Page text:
B.S. Molecular and Cellular Biology, University of Michigan
M.S. Molecular, Cellular, and Developmental Biology, University of Michigan
Twitter: @matt_mcguffie

Matt is broadly interested in synthetic biology, basic bacteriology, and data science/visualization. Previously, Matt studied bacterial biofilms and phages, and he is currently examining the evolutionary failure of genetic devices. In his time outside of lab, he likes to obsessively accumulate hobbies including, but not limited to: guitar, rock climbing, gardening, mushroom farming, insect rearing, scuba diving, and backpacking.

Cameron Roots 🦊

Biochemistry Graduate Student (05/2020–present)
B.S. Biochemistry; Molecular, Cellular, and Developmental Biology, University of Washington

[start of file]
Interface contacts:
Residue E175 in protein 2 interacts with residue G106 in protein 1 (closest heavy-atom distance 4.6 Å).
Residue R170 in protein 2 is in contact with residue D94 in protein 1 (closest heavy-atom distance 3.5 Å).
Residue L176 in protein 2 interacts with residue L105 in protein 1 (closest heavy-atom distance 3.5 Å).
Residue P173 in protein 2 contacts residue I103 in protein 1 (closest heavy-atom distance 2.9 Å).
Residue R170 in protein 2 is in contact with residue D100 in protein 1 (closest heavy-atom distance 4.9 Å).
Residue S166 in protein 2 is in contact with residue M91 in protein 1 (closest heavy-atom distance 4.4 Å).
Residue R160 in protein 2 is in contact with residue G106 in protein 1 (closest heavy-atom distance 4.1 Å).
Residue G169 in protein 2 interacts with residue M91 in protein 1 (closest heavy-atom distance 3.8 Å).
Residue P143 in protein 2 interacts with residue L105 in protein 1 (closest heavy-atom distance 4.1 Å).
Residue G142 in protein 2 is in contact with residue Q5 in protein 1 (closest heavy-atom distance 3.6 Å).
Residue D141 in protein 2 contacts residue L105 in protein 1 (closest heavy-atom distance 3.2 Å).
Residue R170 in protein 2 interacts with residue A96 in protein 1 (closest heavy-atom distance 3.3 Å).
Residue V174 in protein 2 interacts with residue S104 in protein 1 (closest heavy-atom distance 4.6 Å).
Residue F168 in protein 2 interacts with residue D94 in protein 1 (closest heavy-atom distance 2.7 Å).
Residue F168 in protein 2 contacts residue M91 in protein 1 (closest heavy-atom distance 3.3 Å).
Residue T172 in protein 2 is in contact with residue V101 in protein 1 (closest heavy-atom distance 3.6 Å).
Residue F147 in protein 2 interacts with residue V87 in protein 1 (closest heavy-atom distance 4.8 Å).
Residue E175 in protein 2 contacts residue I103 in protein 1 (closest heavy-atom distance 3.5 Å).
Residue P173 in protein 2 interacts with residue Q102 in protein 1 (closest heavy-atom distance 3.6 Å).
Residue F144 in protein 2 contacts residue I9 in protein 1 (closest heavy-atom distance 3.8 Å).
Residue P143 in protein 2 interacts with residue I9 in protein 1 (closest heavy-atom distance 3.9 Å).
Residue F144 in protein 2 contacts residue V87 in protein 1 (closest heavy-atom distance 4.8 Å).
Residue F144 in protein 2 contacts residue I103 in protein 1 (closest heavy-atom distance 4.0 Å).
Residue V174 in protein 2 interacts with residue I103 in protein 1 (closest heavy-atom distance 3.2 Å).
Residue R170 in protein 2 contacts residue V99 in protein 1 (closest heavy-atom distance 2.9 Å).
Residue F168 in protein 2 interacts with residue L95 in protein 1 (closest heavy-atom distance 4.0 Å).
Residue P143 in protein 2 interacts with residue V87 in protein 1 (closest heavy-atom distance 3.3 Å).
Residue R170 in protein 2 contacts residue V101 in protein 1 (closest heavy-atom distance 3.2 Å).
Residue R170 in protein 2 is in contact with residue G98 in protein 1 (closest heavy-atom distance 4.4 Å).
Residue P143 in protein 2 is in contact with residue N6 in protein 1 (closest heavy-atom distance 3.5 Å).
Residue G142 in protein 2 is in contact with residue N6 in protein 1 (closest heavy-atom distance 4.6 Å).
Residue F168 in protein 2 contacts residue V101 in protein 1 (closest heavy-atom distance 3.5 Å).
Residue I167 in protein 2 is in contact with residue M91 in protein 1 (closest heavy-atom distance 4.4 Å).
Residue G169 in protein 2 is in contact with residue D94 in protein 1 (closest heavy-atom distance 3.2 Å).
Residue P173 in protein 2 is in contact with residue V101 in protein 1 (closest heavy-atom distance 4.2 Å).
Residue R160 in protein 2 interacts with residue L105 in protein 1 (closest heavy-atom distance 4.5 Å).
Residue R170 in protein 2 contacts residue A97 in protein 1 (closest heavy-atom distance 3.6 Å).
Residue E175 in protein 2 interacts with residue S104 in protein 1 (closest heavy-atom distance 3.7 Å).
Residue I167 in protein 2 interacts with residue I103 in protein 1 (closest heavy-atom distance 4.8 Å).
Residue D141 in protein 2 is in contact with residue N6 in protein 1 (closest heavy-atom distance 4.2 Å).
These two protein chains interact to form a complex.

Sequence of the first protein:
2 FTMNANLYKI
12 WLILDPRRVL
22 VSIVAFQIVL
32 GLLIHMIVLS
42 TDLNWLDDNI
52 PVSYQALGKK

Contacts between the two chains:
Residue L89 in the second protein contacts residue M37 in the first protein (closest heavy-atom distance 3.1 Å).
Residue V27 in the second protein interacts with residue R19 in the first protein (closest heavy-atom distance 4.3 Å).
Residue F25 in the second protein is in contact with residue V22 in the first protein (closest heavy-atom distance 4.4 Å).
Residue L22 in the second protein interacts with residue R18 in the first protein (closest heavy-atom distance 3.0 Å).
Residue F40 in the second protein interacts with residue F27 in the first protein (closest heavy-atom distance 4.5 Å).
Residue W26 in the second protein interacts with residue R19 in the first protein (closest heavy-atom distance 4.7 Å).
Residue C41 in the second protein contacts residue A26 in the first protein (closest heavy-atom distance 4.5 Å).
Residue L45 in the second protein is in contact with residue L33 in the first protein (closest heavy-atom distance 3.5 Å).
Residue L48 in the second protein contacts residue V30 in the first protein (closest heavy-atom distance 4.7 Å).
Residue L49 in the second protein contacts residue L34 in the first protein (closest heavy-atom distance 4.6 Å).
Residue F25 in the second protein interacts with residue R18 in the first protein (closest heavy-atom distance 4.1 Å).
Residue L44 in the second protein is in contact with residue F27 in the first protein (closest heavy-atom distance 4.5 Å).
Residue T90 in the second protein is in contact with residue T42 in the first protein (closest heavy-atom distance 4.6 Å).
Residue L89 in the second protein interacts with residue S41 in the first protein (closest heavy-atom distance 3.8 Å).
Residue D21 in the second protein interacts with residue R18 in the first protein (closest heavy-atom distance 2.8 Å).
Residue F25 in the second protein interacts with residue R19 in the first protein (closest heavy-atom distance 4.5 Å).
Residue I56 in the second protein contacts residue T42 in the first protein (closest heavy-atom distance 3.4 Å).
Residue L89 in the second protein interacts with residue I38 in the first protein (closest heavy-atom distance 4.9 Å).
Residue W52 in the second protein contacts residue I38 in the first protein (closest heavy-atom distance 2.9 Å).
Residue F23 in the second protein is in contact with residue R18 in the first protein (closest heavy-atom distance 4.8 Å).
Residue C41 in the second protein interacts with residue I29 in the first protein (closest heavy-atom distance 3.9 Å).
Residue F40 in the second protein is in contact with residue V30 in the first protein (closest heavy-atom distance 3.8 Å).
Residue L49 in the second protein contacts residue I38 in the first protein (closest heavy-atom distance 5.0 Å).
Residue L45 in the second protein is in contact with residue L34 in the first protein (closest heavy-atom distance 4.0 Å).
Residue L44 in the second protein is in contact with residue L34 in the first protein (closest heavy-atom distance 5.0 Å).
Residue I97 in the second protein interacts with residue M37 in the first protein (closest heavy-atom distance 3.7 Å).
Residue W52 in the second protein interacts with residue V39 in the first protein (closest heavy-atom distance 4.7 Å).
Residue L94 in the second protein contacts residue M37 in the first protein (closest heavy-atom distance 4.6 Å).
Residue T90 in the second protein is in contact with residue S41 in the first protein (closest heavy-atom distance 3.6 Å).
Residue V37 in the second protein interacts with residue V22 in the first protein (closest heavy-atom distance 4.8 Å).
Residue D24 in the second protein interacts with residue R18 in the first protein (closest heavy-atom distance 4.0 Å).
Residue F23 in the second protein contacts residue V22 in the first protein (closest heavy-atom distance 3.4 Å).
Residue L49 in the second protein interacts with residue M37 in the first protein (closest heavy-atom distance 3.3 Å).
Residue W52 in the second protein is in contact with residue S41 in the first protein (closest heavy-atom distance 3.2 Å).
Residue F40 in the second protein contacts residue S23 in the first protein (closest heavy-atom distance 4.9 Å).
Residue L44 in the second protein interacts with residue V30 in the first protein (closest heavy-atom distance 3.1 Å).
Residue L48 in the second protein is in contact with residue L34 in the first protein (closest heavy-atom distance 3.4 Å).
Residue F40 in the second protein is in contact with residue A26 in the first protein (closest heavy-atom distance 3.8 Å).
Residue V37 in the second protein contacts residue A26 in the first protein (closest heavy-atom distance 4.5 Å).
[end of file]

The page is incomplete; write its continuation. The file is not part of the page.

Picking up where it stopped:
Post-baccalaureate Certificate, National Institutes of Health
Twitter: @_croots

Cameron is exploring techniques, results, and implications of bacteriophage engineering. His past work was in mitochondria systems genetics and cell-machine interfacing. Ultimately, Cameron would like to work towards synthetic biology as a system to solve human-derived problems like diabetes and pollution through contributing research, policy, or outreach. He has too many hobbies, but some highlights include Dungeons and Dragons, playing guitar, and running.

Undergraduate Students

Eleanor Young 🦔

Undergraduate Researcher (12/2018-present)
B.S. Biology, UT Austin (in-progress)

Eleanor's research focuses on broad host range vector choice for engineering non-model organisms and the effect antibiotic resistance choice has on copy number and long term stability. Eleanor's hobbies include cooking, rock climbing and playing banjo with almost no proficiency.